I'm up and casting bullets!!


KimberPB

New member
I had a chance to play around with my new casting equipment tonight. After a little trial and error I think I have the process down. I casted for about an hour and turned out 214 rounds. Now I just need to tumble lube them and make a trip to the range. I was hoping to get away without having to size them all but the mold does seem to be a little over sized. The rear most driving band are .453-.455. Weight wise they are all right around 231.5gr.

Here is what they started off life as....

HPIM0531.jpg


Here they are after a little TLC....

HPIM0521.jpg
 

HootmonSccy

New member
With the tire weights, did you add any tin to the mix to make them a little harder, since it looks like you are using these in a Semi-auto pistol?
 

Red Hat

New member
There's two ways to make them harder. One by mixing Tin or if you can get some, Linotype or quenching the hot bullets in water. I do both. I have a bucket of water and I drop the hot bullets out of the mold into it. Works great. Be careful though! NEVER drop a wet bullet back into the melting pot! You will get an explosion of molten lead. Water and molten lead do not mix! Here is a good article on heat treating cast bullets. Link Removed
 

KimberPB

New member
With the tire weights, did you add any tin to the mix to make them a little harder, since it looks like you are using these in a Semi-auto pistol?

Hey Hootmon. From what I've read the clip on wheel weights contain 1/2% Tin, 4% Antimony, and 1/4% Arsenic. This mixture should give me around a 12 BHN and work well for loads up to 25,000 PSI. I'll be loading these for my .45 acp which max listed chamber pressure is between 20,000 and 21,000 psi.

I'm also going to try a batch of water quenched bullets. This should harden them to handle up to 48,000 PSI. Then I'll take each batch to the range and see how they shoot.

I still have a couple old zero 230 grain swaged lead bullets left from the last batch I bought. I read I can put both bullets base to base in a vise and crank it down a few turns. The softer of the two bullets will compress more then the other. If my cast bullets are softer then the zero bullets I'll probably remelt them down and add some tin.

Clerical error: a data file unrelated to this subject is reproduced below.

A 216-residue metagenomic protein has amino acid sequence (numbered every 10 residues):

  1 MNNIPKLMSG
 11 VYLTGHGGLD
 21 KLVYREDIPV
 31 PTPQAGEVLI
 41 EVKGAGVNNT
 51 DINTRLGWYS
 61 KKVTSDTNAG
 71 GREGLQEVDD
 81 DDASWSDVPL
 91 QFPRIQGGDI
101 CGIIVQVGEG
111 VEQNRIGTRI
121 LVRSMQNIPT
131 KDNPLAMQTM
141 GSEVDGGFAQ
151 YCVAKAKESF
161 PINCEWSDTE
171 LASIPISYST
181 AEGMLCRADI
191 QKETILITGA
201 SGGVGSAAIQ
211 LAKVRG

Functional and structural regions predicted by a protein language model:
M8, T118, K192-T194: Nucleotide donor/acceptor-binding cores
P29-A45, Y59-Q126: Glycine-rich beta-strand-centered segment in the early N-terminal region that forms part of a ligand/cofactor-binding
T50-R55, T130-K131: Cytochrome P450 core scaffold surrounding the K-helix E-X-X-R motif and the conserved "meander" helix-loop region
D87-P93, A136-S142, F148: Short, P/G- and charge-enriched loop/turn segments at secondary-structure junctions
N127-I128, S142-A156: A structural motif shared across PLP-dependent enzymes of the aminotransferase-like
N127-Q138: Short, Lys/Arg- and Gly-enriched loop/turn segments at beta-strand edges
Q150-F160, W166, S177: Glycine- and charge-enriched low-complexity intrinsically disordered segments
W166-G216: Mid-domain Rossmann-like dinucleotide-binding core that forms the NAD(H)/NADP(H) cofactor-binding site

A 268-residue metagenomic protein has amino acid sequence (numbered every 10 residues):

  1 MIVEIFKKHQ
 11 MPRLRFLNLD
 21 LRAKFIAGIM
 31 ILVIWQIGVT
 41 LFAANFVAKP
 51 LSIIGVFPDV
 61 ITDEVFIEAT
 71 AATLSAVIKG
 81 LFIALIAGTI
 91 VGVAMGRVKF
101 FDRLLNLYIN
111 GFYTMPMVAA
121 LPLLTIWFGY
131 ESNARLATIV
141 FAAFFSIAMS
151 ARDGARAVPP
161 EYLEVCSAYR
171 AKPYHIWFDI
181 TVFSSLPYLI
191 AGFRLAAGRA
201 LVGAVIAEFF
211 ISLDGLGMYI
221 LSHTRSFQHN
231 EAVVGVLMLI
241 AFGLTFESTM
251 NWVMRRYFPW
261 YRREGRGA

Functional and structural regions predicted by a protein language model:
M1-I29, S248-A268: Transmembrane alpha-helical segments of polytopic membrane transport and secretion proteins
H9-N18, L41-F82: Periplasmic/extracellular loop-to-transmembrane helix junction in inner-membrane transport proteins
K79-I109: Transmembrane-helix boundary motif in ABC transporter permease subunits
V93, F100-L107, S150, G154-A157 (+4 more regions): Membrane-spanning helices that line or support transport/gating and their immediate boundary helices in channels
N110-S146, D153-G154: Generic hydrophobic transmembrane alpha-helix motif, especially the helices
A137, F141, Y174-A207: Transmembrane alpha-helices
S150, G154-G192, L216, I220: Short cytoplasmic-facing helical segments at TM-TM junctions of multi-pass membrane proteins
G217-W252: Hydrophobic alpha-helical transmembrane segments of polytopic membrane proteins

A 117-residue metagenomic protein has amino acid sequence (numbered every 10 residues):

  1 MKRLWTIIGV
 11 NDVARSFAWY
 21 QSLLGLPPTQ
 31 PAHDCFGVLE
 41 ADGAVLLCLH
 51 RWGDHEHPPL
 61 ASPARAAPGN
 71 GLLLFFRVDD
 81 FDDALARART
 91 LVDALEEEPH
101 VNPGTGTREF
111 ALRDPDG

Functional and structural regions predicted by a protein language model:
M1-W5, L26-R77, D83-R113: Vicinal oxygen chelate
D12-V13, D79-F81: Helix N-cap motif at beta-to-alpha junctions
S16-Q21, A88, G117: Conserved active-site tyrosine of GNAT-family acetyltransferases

astute

New member
I'm using the same mold you are. Straight wheel weights are hard enough to be ok in 45ACP due to the low velocity of the round. I've even cast bullets of plain lead lubed with Liquid Alox that shot just fine and cleaned up just fine. I do not size mine, however I do use a Lee Factory Crimp Die in the final stage. Tin makes the lead flow smooth, antimony is the primary harding alloy. Wheel weights have antimony and linotype contains even more. Some even consider linotype to be too hard by it's self. anyway with 45 you should be OK whatever alloy you use. I've even found that 9mm at 1100 FPS, 30000 PSI do just fine with wheel weight bullets and even 1/2 wheel weight-1/2 lead still works fine with liquid Alox. I did have to quit using my factory crimp die in 9mm. some cases were a little thicker and the factory crimp die squeezed the case back to factory outside dimensions, but the bullet then tumbled from being too small. Switching to a taper crimp solved my 9mm tumbling problem. I talked to the engineer at Lee and he confirmed this sometimes happens. They gave me a refund on my die. Very good customer service. He was the one that told me wheel weights are hard enough, but also suggested I should quench them in cold water. So far it's worked very good for me.

Good Luck!!!
 

chudak25

New member
Nice work, they look good! I have a question for you guys! I called my local tire shop and they told me I can come by and pick up their wheel weights anytime. The only thing that he mentioned was that a lot of the newer stuff they use is made up of zinc (better for the environment as he put it). He stated that the ones they have, 50% are lead and 50% zinc. Anyone know how to tell the difference and is everyone else having to sort through all this?
 

Pixx

Pixx
I use tire weights a lot. I also have some pure lead for making HP's softer for expansion. For straight tire weights, I use a 5 gallon bucket with water in it. Put a towl in the bottom so getting the bullets out is easier. The quenching hardens the bullets to a BHN of 12-18. I lube with ALOX, size, then lube again with ALOX. Clean bore all the time. ALOX is a good lube, and lubing the second time (after resizing) seems to work for me. Have found no leading at all, just simple clean up after and ready to go again.
 

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